— A unique situation was discovered for a property located along Benson Avenue Southeast and the railroad tracks after an application to develop the property for a BNSF Railway maintenance facility was submitted by Daniel Temple.
When presenting a preliminary plan for the property at the May 18 meeting of the Willmar Planning Commission, it was explained that a 20-foot easement exists for a 36-inch pipe that goes right through the middle of the property located at 223 Benson Ave. SE and continues through the railway yard.
Willmar Planning and Development Director Justice Walker said he thought it was "very interesting" that there was this pipe going through the property, and assumed the pipe was abandoned since it goes under the railway yard and could not be fixed. However, he was assured by Willmar Municipal Utilities that it was not abandoned, and there are multiple pipes like this throughout town.
There is a house on the property that was built in the 1940s directly over the easement, as well as a 33-foot-by-60-foot hoop shed, according to Temple. The preliminary plan also included development of the property located at 137 Benson Ave. SE, on which there is currently a steel pole shed that was constructed in the 1940s.
Both properties are zoned general industrial district, and the use for which the buildings are being constructed is similar to existing uses, according to Walker.
Questioning how a house was built in an industrial use zone over this 20-foot easement, Temple stated, "That's created a hardship for us, so we'd like some consideration on it."
The consideration to which Temple was referring is approving the preliminary plan contingent on the new building being granted a variance for setbacks by the Board of Zoning Appeals.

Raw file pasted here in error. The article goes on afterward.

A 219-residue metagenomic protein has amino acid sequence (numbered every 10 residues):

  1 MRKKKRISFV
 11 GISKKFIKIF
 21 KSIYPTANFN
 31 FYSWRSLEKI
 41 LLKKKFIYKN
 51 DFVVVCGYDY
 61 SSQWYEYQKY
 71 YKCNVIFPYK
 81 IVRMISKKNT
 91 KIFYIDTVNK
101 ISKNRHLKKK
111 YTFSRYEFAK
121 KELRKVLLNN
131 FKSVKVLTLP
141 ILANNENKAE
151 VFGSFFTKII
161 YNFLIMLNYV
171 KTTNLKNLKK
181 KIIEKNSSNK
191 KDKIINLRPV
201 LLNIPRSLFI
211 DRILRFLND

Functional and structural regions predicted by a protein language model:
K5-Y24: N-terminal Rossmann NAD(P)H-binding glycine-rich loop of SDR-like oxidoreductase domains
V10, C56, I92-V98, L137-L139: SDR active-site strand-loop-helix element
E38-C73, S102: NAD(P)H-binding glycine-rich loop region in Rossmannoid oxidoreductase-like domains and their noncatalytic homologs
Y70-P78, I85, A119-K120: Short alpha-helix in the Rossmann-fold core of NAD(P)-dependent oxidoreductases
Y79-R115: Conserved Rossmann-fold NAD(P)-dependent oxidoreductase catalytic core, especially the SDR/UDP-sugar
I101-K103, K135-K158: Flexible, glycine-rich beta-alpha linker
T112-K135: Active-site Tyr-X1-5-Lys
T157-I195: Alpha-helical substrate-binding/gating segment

"Consider all aspects, but as far as staff sees it, I think the easement going through the property is grounds for a variance," Walker told the commission at the June 1 meeting, at which the commission approved the preliminary plan with the contingency.
The original site plan for the lots had to be revamped following the discovery of the easement.
The revised plan is to construct a new building on the footprint of the hoop building on the 223 lot and construct a 106-foot-by-100-foot building on the 137 lot, Temple said. The house on the 223 lot, currently occupied by a small business, would remain on the property.
"As I mentioned last time, the property is going to be greatly improved by having new buildings on it," Temple told the commission.
There is currently a small car repair shop located in the steel pole building on the 137 lot, and that business will remain while the hoop building on the 223 lot is demolished and a new building constructed, according to Temple.
Once the new building is constructed on the 223 lot, the car repair business will move to that building. Then, the steel pole building will be demolished and a new larger building constructed.
The new 106-foot-by-100-foot building will be a maintenance facility for BNSF Railway with five bays in the front of the building, two of which are drive-through so the railroad property can be accessed easily. The building will also house locker rooms, meeting rooms, and some office space, according to Temple.
Temple explained it is typical not to have setbacks along railroad property, and there are currently no setbacks for the hoop building on the property.
"This particular location has a lot of benefits for the railroad, because of its proximity to the railroad property," Temple continued. "But, they don't want to buy anything; they want to lease. That's what we are here to try to help them with."